PAWTUCKET, R.I. -- David Price was unable to make his scheduled rehab start Sunday at Triple-A Pawtucket due to rain, but the left-hander threw a simulated game at McCoy Stadium, and said he "felt good" and had "no complaints" about his elbow.Price threw five innings and 75 pitches in an
PAWTUCKET, R.I. -- David Price was unable to make his scheduled rehab start Sunday at Triple-A Pawtucket due to rain, but the left-hander threw a simulated game at McCoy Stadium, and said he "felt good" and had "no complaints" about his elbow.
Price threw five innings and 75 pitches in an indoor batting cage to Blake Swihart and Aneury Tavarez, taking 6-8 minutes between innings to replicate the feel of an actual game.
"I used everything," Price said. "I threw all of my pitches to both sides of the plate. I did it really well today."
Price, who suffered a left elbow strain in early March, is slated to start with Pawtucket at Buffalo on Friday.
"Looking to get between 85 and 90 [pitches] at that point, and then we'll reevaluate the following Friday, and wouldn't rule out his return to us if everything goes according to plan," Red Sox manager John Farrell said.
When asked whether he expects to return to the Majors following this Friday start, Price said he doesn't "make the rules," but the general consensus was that his return could come sooner rather than later.
Price knew going in that he wanted to pitch Sunday whether or not the team played. His goal was to keep pitching every five days and to get work in however he could.
Early in the day, with the tarp on the field, it seemed possible the game would happen. Instead, it was called off a couple of hours prior to the scheduled 1:35 p.m. ET start, which meant a simulated game for Price.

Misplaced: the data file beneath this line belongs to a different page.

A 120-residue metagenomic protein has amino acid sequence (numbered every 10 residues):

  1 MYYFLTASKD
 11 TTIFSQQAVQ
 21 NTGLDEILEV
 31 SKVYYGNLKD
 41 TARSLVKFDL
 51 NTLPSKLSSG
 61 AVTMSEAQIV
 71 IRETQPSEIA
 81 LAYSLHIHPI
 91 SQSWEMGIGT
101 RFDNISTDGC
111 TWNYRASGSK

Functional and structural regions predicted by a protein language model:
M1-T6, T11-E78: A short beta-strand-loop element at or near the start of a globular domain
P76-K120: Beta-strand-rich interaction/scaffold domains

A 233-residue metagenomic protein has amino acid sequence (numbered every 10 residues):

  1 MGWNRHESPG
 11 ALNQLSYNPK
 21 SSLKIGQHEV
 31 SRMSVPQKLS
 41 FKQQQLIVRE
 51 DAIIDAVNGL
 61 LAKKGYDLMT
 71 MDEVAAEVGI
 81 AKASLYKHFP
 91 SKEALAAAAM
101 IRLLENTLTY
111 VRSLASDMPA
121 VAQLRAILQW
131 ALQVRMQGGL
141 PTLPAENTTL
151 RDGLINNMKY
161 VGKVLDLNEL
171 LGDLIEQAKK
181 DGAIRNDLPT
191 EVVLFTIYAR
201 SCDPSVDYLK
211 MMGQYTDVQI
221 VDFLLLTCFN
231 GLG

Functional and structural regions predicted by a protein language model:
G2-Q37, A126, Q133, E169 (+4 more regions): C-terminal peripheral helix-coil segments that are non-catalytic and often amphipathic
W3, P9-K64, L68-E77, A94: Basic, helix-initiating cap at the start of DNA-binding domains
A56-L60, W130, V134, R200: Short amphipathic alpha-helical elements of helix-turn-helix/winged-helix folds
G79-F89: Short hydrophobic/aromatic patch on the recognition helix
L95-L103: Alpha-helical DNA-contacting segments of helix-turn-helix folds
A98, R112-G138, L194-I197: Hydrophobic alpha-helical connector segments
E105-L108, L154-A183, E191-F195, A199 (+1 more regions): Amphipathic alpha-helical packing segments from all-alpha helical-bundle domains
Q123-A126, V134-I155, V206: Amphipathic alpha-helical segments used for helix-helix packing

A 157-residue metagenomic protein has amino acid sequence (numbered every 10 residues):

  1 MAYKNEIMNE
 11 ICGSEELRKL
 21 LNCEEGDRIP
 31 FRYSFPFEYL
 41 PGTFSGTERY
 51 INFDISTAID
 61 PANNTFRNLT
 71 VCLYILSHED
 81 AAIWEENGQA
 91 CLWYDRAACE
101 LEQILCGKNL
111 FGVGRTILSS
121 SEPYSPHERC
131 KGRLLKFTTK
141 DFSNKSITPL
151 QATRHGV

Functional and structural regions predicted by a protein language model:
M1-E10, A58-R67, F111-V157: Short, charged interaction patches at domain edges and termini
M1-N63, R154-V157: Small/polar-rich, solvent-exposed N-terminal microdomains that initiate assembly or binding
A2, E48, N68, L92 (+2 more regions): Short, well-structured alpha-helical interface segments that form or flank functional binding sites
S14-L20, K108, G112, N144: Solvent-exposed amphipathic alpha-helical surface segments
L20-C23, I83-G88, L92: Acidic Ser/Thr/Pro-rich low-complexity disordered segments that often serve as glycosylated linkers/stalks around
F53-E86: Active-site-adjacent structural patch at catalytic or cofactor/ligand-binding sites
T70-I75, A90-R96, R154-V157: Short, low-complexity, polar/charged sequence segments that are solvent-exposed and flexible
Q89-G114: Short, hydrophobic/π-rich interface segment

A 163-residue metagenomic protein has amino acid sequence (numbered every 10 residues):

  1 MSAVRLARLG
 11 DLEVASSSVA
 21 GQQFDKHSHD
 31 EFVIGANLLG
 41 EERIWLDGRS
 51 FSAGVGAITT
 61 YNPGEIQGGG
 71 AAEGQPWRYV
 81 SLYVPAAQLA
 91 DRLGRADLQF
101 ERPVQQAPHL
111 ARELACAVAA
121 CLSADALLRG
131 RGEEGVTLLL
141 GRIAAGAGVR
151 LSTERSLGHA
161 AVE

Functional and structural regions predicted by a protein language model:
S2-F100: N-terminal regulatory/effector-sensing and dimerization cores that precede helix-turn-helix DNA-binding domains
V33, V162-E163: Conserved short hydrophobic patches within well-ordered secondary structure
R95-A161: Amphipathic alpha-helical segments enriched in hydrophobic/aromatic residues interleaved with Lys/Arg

The session felt like a real game, according to Price. He checked runners at first and second bases, with Triple-A manager Kevin Boles behind him calling balls and strikes. Swihart hit an imaginary double off of the Green Monster, but that was one blip during an overall smooth showing.
"He treated it like it was a game," Boles said. "There's no doubt about that."
Boles said Price's fastball, cutter to a right-hander and breaking ball looked sharp. He noted Price's pitches were largely in the zone and deemed the outing "pretty impressive."
"It's about the quality of the strikes," Boles said. "With the history he has, with what he's done, he knows when he's throwing the ball well."
Price said he won't rush the rehab process just to get back to the Red Sox, but acknowledged he's getting closer by the day. Price said he knows patience is the best approach, but for now he's just happy to be pitching to hitters again.
The next step is Friday's start, and Price is eager to get back on the mound. He said the timing of the injury and not being able to pitch at the start of the season has been the toughest part of the process.
"If I didn't feel confident in my abilities to go out there and pitch well, I wouldn't do it," Price said. "I wouldn't put myself at risk, and I wouldn't put the team at risk. We've taken a good amount of time since it happened. I feel like I'm ready to go."
Trevor Hass is a contributor to MLB.com based in Pawtucket, R.I.